tftp       dgram    udp      wait      root     /usr/sbin/in.tftpd        in.tftpd


               Step 3   Specify the TFTP directory. By default it is /tftpboot unless you append “-s <directory>” in the previous
                        step. View the in.tftpd man page for more information.
               Step 4   Either reboot your system or use the following commands to find the “inetd” process and send it the
                        SIGHUP signal to force it to reread the inetd.conf file:
                        /bin/ps -ef | grep inetd
                        kill -1 inetd_process_ID




Enabling TFTP Access on a Linux System
                        Follow these steps to enable TFTP access on a Linux system:


                Note    If you use Linux, these steps vary depend on whether or not you are using “inetd” or “xinetd.” If you
                        have the file “/etc/inetd.conf,” you are using inetd. RedHat 7.0 uses “xinetd.”


               Step 1   Log in as root.
               Step 2   If you are running Linux with “inetd,” add or uncomment the following line in your /etc/inetd.conf file:
                        tftp       dgram    udp      wait      root     /usr/sbin/tcpd      in.tftpd

                        If you are running Linux with “xinetd,” Edit the /etc/xinetd.d/tftp file as follows:
                         a. Change the line “disable = yes” to “disable = no.”
                         b.   Change the line “user = nobody” to “user = root.”
                         c.   If you want to specify a different TFTP directory, replace “/tftpboot” in the line “server_args = -s
                              /tftpboot” with the name of your directory.




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 Getting a TFTP Server




           Step 3    Enter the following command: /etc/init.d/xinetd restart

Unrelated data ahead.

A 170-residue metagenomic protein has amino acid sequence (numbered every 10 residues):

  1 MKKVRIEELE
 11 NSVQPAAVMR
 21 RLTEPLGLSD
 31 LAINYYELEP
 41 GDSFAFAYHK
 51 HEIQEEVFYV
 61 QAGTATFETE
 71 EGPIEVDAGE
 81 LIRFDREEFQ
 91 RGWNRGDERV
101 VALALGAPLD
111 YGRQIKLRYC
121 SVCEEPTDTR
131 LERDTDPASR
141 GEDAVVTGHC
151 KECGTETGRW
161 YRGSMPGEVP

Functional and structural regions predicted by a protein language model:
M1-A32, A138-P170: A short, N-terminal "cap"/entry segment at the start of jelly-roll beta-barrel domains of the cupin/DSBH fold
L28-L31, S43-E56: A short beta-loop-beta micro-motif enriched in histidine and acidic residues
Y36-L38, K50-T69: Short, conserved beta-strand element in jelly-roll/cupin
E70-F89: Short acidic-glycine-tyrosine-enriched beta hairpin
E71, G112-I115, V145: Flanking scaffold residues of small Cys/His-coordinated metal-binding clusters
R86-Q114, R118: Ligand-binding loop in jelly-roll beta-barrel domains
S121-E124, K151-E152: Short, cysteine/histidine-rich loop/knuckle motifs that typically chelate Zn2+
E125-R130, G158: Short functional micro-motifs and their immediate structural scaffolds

TFTP Download Error Codes
                     During a TFTP download, non-fatal errors may appear in the midst of dots that display as the software
                     downloads. The error code appears inside angle brackets. Table 0-1 lists the code values.
                     For example, random bad blocks appear as follows:
                     ....<11>..<11>.<11>......<11>...

                     Also, the display may show “A” and “T” for ARP and timeouts, respectively. Receipt of non-IP packets
                     causes the protocol number to display inside parentheses.
                     Table 0-1 lists the TFTP error codes.

                     Table 0-1    Error Code Numeric Values

                         Error
                         Code    Description
                         -1      Timeout between the PIX Firewall and TFTP server.
                         2       The packet length as received from the Ethernet device was not big enough to be a valid
                                 TFTP packet.
                         3       The received packet was not from the server specified in the server command.
                         4       The IP header length was not big enough to be a valid TFTP packet.
                         5       The IP protocol type on the received packet was not UDP, which is the underlying protocol
                                 used by TFTP.
                         6       The received IP packet's destination address did not match the address specified by the
                                 address command.
                         7       The UDP ports on either side of the connection did not match the expected values. This
                                 means either the local port was not the previously selected port, or the foreign port was not
                                 the TFTP port, or both.
                         8       The UDP checksum calculation on the packet failed.
                         9       An unexpected TFTP code occurred.
                         10      A TFTP transfer error occurred.
                         -10     The image file name you specified cannot be found. Check the spelling of the filename and
                                 that permissions permit the TFTP server to access the file. In UNIX, the file needs to be
                                 world readable.
                         11      A TFTP packet was received out of sequence.

                     Error codes 9 and 10 cause the download to stop.